A key theme of the Financial Stability Board’s eighth annual global monitoring report was summarized by Klaas Knot, Chair of the FSB Standing Committee on Assessment of Vulnerabilities, “Non-banks play a growing role in the financial system, and their share of the financial system is the largest on record. They are becoming important players in areas where banks traditionally have played dominant roles.”
Credit to non-bank borrowers, especially those in emerging and developing economies, continues a five-year trend of divergence between Euro and U.S. dollar credit extension. BIS global liquidity indicators at end-September 2018 released today by The Bank for International Settlements showed that after slowing in the first half of 2018, Euro-denominated credit to non-bank borrowers outside the euro area rose by 9% year on year.
Fintech companies are increasingly turning to a wide array of products that help automate transactions in capital markets trading, retail banking, fund raising, investment and wealth management, and money transfers. More than anything in the last few years, fintech has changed the dynamics in banking and how customers and clients can be served.
U.S. corporates’ speculative and investment grade debt maturing in five years has now risen to over $2 trillion. According to the Federal Reserve, as of the end of 2018, private non-financial institutions corporate debt is about $15 trillion, or about 70% of U.S. GDP; hence the remaining $13 trillion does not refinance until after 2023.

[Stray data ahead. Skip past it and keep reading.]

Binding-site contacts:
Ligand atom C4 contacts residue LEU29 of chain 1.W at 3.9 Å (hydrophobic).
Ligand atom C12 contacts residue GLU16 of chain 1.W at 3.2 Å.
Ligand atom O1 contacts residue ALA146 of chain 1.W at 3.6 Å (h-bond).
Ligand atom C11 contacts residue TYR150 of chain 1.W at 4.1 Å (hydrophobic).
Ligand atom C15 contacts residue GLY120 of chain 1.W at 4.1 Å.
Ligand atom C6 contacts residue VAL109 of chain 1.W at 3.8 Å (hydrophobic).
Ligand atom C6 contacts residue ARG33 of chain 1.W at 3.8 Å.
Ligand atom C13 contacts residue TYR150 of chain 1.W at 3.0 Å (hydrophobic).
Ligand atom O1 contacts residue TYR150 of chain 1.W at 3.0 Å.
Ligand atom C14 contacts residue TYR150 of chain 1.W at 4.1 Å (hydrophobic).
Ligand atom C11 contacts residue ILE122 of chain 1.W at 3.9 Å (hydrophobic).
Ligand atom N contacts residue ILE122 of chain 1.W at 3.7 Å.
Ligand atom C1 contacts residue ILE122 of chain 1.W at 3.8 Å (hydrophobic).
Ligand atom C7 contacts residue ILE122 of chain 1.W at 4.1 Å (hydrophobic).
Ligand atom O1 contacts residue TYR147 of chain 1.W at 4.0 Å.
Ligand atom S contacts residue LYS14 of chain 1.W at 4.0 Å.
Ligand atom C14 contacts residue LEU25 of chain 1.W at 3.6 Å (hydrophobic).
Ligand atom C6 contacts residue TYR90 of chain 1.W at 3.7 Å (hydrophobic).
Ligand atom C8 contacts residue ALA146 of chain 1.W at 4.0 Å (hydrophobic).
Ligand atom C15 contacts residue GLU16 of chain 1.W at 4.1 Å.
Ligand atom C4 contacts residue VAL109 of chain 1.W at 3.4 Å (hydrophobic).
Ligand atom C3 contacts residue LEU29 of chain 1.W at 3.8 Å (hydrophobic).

I am very pleased that today the International Organization of Securities Commissions (IOSCO) published important guidance, Report on Good Practices for Audit Committees in Supporting Audit Quality. These recommendations from IOSCO, the leading international policy forum for securities regulators and the global standard setter for securities regulation, are based on good practices for audit committees of listed companies in supporting external audit quality.
The Group of Central Bank Governors and Heads of Supervision (GHOS) approved today the Basel Committee for Banking Supervision’s revisions to the market risk framework. The Basel Committee (BCBS) recommended that the newly approved market risk framework take effect as of 1 January 2022. The BCBS also published a description of the background, objectives and overall impact of the market risk framework in an explanatory note.
The majority of central banks around the world are considering issuing central bank digital currencies (CBDC), but not in the short term. In a Bank for International Settlement report, Proceeding with caution- a survey on central bank digital currency, released today, survey results show that, “although a majority of central banks are researching CBDCs, this work is primarily conceptual and only a few intend to issue a CBDC in the short to medium term.” Over 85% of central banks see themselves as either somewhat unlikely or very unlikely to issue any type of CBDC.
For its ‘20th State of American Business,’ President and CEO of the U.S. Chamber of Commerce, Thomas Donohue, had good news about the U.S. economy to audience members and to those listening on a live webcast. While the economic news have been good, the Chamber’s ambitious agenda for 2019 shows that challenges to maintain our economic growth abound.
Moody’s Investors Services and S & P Global are sounding the alarm not only about the continued rise in leverage lending and issuance of Collateralized Loan Obligations(CLOs), but also about signals that point to the deteriorating credit quality of both.
2019 is likely to be a year of volatility in Latin America, but markets look promising for long-term investors. Given banks’ and other financial institutions’ significant exposure to Latin America, analysts and investors will have to be very attentive to external and domestic factors that will influence the performance of Latin American bonds, equities and foreign exchange markets.